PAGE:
A tiny book, smaller than a playing card and containing 10 tantalisingly unpublished poems, is returning home to the West Yorkshire parsonage where it was lovingly written in 1829 by the 13-year-old Charlotte Brontë.
Thought lost, it was bought in New York for $1.25m (£1m) with Haworth in mind and given it measures just 10cm by 6cm it is probably the most valuable literary manuscript ever sold.
Its artistic value is also through the roof. “It is phenomenal really,” said Ann Dinsdale, principal curator of the Brontë Parsonage Museum. “I can’t quite believe it. I haven’t been able to take it all in yet.”
The manuscript is one of the “little books” written when Charlotte and her siblings Emily, Anne and Branwell were children. Often written for Branwell’s toy soldiers, the manuscripts shine light on just how creative and astoundingly talented the four of them were.
Titled “A Book of Ryhmes [sic] by Charlotte Brontë, Sold by Nobody and Printed by Herself” it is a collection of 10 poems she wrote aged 13.
“She’s known for her novels but initially Charlotte wanted to be a poet,” said Dinsdale. “We know that she sent samples of her poetry to the poet laureate and she told him of her ambition to be a poet, which is quite something.”
The poet laureate was Robert Southey who shamefully advised her against a literary career. “Literature cannot be the business of a woman’s life: and it ought not to be,” he wrote.
The titles of the poems have been known to experts and are a long way from an isolated parsonage and the windswept moors of Yorkshire. They include On Seeing the Ruins of the Tower of Babel, Songs of an Exile and Meditations While Journeying in a Canadian Forest.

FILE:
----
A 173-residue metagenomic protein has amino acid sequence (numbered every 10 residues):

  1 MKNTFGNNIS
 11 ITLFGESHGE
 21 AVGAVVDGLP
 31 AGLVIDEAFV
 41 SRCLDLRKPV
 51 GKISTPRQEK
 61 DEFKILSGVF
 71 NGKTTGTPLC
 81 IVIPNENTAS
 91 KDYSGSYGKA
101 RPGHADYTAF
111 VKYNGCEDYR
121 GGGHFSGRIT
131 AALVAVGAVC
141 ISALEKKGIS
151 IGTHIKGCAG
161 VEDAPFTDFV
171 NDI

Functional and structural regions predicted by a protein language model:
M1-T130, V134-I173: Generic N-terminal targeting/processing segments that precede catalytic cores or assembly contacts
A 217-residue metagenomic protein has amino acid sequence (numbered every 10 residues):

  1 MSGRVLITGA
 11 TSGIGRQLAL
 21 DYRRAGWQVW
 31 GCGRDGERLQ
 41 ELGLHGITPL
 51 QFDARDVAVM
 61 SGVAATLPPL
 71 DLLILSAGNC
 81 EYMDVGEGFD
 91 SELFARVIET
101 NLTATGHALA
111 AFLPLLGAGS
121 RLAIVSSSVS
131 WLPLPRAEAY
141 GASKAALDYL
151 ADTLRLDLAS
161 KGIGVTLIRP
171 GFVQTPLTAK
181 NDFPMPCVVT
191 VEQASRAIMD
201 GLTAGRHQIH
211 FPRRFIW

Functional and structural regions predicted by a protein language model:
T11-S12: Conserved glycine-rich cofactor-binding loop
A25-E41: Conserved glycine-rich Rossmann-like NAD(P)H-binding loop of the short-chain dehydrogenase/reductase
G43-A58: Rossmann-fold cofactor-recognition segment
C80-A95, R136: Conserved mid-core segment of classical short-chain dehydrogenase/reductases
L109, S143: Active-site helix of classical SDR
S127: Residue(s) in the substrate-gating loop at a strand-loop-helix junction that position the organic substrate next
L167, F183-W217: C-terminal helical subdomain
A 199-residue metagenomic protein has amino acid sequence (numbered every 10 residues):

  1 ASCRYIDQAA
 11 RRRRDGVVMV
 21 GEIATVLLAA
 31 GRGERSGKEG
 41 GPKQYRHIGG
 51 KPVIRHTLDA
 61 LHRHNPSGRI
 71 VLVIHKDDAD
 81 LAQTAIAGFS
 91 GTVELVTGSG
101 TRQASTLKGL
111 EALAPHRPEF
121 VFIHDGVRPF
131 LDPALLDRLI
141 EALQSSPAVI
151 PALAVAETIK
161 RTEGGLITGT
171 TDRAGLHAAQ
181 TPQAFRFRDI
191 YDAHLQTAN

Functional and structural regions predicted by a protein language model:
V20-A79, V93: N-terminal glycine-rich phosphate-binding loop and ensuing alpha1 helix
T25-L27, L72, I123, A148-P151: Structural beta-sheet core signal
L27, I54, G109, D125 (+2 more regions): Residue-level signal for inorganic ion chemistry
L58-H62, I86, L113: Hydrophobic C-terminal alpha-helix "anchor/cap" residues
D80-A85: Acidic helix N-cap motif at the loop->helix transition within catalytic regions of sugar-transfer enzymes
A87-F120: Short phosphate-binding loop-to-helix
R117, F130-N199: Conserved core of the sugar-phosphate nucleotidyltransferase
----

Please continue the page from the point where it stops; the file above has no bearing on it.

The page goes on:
Astonishingly, the poems themselves have never been published, photographed, transcribed or even summarised.
A Book of Ryhmes is the last of more than two dozen miniature books created by Charlotte to remain in private hands. It was last seen at auction in New York in 1916 where it was sold for $520. It then disappeared with its whereabouts, or survival, unknown until now.
When it emerged that the book would be a star of last weekend’s New York International Antiquarian book fair, the UK’s leading literary heritage charity sprang into action.
The Friends of the National Libraries (FNL) was founded in 1931 to help save the UK’s written and printed history. One of its biggest successes was last year raising £15m to save the Honresfield Library, an unprecedented treasure trove of literary heritage and wonders that includes a letter in which Jane Austen anticipates the end of a love affair.
Geordie Greig, the chair of FNL, said they had only two weeks to raise the money to buy the book, which had been a daunting task.
“Saving Charlotte Brontë’s little book is a giant gain for Britain,” he said. “To return this literary treasure to the Brontë Parsonage where it was written is important for scholars and also students studying one of our greatest women writers.”
Among the benefactors giving money to buy the book are the estate of TS Eliot and the Garfield Weston Foundation.
The manuscript is being donated to the Brontë Society whose museum in Haworth has the largest collection of Brontë manuscripts in the world. It already has nine little books, soon to be joined by seven more from the Honresfield Library.
Dinsdale said it was likely all four Brontës made little books or magazines when they were children, although none survive by Anne or Emily.
The four siblings created a sophisticated imaginary world with a nation called Angria and a city called Glasstown, filled with their childhood heroes. From there came some of the greatest of all novels, none more so than Charlotte’s Jane Eyre and Emily’s Wuthering Heights.
Dinsdale said it was absolutely thrilling to be the recipients of such an “extraordinary and unexpected” donation.
“It is always emotional when an item belonging to the Brontë family is returned home and this final little book coming back to the place it was written when it had been thought lost is very special for us.”